Mean and standard deviation (SD) were calculated for each group. Group means were compared at least at the 5% level of significance. For body weight change parameters mean and SD were calculated for each group and per time period. In general Bartlett test was performed to compare the homogeneity of group variances. If the Bartlett test was not significant (p>0.05), means were compared using the analysis of variance (ANOVA). If the ANOVA was not significant (p>0.05), the group means were considered to be homogeneous and no further analysis was performed. If the ANOVA was significant (p≤0.05), means of the exposed groups were compared to the mean of the control group using the Dunnett test (2-sided). If the Bartlett test was significant (p≤0.05), group means were compared using the non- parametric Kruskal-Wallis test. If the Kruskal-Wallis test was not significant (p>0.05), the group means were considered to be homogeneous and no further analysis was performed. If the Kruskal-Wallis test was significant (p≤0.05), means of the exposed groups were compared to the mean of the control group using the Dunn test (2-sided). If the Bartlett test was significant for body weight and average food consumption/day parameters, selected haematology parameters (red blood cell count, platelet count, white blood cell count, neutrophil count, lymphocyte count, reticulocyte count) data were transformed using the log transformation for body weight and food consumption and the square root transformation for haematology parameters before the same methods were applied as mentioned above. If the Bartlett test was significant (p≤0.05) even after log transformation, statistical analysis was proceeded as mentioned above. For the pH as quantitative urinalysis parameter the Kruskal-Wallis test was applied mentioned above.
If one or more group variance(s) equaled 0, means were compared using non-parametric procedures.

Clinical signs:
effects observed, treatment-related
Description (incidence and severity):
MALES
12800 ppm: increased salivation in 2/4 animals on 4 and 6 occasions, respectively
3200 ppm: increased salivation in 3/4 animals on one ore more occasions

FEMALES
3200 ppm: increased salivation in 3/4 animals on one ore more occasions
(see table 2)
Mortality:
no mortality observed
Body weight and weight changes:
effects observed, treatment-related
Description (incidence and severity):
FEMALES
12800 ppm: decreased mean body weight gain between days 1 - 8, 1 - 29, 1 - 57 and decreased overall mean body weight gain (days 1 - 92) compared to controls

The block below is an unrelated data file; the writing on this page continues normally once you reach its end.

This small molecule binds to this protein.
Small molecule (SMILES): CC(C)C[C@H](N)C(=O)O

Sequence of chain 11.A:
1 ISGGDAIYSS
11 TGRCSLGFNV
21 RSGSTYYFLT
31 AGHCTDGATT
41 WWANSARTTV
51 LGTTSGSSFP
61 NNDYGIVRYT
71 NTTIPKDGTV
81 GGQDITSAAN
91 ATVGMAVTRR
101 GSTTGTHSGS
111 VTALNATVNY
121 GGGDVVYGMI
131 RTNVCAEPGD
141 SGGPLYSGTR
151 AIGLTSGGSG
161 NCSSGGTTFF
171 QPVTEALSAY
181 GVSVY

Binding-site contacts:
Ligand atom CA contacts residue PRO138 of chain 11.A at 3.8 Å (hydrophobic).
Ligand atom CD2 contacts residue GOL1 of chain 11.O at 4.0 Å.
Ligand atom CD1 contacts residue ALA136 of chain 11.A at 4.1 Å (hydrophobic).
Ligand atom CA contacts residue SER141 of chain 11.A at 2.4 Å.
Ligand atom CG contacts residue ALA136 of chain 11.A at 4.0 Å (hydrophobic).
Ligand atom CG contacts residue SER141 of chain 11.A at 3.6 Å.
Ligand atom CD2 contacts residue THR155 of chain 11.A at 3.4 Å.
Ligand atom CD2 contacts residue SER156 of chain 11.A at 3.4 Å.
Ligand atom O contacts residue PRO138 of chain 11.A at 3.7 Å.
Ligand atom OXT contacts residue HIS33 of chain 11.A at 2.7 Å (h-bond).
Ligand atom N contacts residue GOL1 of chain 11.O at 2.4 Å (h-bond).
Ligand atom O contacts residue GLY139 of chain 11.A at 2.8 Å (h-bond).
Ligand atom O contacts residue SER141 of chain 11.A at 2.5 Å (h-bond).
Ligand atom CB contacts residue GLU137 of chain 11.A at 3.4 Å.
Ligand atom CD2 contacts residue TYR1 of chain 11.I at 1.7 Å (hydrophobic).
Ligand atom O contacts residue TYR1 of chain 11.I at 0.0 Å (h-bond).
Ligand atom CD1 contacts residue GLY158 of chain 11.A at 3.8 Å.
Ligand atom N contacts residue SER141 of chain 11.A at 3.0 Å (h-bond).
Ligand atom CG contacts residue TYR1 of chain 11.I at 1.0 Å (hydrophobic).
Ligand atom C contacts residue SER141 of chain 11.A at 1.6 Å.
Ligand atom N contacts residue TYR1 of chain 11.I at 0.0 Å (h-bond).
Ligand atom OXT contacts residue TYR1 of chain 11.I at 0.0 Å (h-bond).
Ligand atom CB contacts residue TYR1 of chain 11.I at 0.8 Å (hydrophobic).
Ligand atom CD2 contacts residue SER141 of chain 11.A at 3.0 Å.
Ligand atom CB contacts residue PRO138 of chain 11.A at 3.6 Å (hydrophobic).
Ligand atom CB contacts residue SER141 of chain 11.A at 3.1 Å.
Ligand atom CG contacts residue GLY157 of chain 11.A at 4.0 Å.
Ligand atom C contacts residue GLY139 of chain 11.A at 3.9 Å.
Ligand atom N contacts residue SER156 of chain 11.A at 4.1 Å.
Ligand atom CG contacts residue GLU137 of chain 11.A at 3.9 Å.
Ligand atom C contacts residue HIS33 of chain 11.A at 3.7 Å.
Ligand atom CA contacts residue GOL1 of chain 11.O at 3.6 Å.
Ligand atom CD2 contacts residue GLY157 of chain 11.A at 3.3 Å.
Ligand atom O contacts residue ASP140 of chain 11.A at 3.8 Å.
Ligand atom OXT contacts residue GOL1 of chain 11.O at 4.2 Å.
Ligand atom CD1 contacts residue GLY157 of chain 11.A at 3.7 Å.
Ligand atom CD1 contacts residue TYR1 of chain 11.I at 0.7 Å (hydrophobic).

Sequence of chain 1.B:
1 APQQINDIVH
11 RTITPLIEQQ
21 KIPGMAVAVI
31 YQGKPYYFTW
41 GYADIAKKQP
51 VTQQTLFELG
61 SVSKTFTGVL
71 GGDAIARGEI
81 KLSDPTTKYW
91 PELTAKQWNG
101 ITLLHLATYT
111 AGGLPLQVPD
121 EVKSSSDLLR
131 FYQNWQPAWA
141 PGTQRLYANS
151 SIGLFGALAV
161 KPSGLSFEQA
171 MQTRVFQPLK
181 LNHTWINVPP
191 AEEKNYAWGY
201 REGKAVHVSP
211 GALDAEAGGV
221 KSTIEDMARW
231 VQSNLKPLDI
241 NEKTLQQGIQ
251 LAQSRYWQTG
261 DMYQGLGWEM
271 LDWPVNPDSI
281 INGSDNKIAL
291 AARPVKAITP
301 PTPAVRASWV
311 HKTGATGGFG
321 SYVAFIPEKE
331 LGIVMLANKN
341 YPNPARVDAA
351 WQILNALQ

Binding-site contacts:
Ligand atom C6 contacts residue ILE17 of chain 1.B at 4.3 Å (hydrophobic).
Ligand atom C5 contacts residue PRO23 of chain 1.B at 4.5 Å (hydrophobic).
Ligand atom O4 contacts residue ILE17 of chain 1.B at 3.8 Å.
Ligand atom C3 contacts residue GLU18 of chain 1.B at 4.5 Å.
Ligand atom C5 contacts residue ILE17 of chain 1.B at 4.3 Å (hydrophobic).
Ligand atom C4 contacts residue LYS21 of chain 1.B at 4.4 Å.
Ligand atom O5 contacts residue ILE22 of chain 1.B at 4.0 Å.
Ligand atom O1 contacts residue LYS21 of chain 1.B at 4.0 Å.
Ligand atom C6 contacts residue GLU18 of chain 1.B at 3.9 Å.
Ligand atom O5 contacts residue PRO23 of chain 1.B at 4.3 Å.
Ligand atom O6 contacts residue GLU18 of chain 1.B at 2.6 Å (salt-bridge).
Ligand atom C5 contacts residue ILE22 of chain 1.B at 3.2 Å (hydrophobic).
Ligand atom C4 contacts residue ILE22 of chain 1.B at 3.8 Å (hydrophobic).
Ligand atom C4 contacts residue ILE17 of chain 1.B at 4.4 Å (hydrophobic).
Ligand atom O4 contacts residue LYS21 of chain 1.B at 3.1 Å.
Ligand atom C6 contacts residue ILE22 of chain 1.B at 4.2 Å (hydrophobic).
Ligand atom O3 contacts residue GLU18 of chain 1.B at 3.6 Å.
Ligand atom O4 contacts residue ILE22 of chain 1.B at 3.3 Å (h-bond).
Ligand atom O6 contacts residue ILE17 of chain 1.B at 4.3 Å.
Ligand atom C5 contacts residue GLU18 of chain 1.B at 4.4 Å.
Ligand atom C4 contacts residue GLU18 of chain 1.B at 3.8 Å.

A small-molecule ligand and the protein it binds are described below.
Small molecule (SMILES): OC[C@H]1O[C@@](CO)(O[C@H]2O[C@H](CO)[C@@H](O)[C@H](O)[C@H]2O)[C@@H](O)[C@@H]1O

(see table 3)
Food consumption and compound intake (if feeding study):
effects observed, non-treatment-related
Food efficiency:
not examined
Water consumption and compound intake (if drinking water study):
not examined
Ophthalmological findings:
no effects observed
Haematological findings:
effects observed, non-treatment-related
Clinical biochemistry findings:
effects observed, treatment-related
Description (incidence and severity):
With the exception of the increased alkaline phosphatase activity at 12800 ppm in both sexes all further differences in clinical biochemistry were considered to be incidental, not test substance-related since the parameters are within the range of expected variations for Beagle dogs of this age kept under laboratory conditions.

(see table 7)
Urinalysis findings:
effects observed, non-treatment-related
Behaviour (functional findings):
not examined
Immunological findings:
not examined
Organ weight findings including organ / body weight ratios:
no effects observed
Gross pathological findings:
effects observed, non-treatment-related
Neuropathological findings:
not examined
Histopathological findings: non-neoplastic:
no effects observed
Histopathological findings: neoplastic:
no effects observed
Details on results:
For details on results including tables see the attached document.
Key result
Dose descriptor:
NOAEL
Effect level:
3 200 ppm
Based on:
test mat.
Remarks:
equivalent to 126 and 138 mg/kg bw/day in males and females, respectively
Sex:
male
Basis for effect level:
clinical signs
body weight and weight gain
clinical biochemistry
Key result
Critical effects observed:
no

For details on results including tables see the attached document.

Endpoint conclusion
Endpoint conclusion:
adverse effect observed
Dose descriptor:
NOAEL
159 mg/kg bw/day
Study duration:
chronic
Species:
rat
Quality of whole database:
The available information comprises adequate, reliable (Klimisch score 1) and consistent studies, and is thus sufficient to fulfil the standard information requirements set out in Annex VIII-IX, 8.6, of Regulation (EC) No 1907/2006.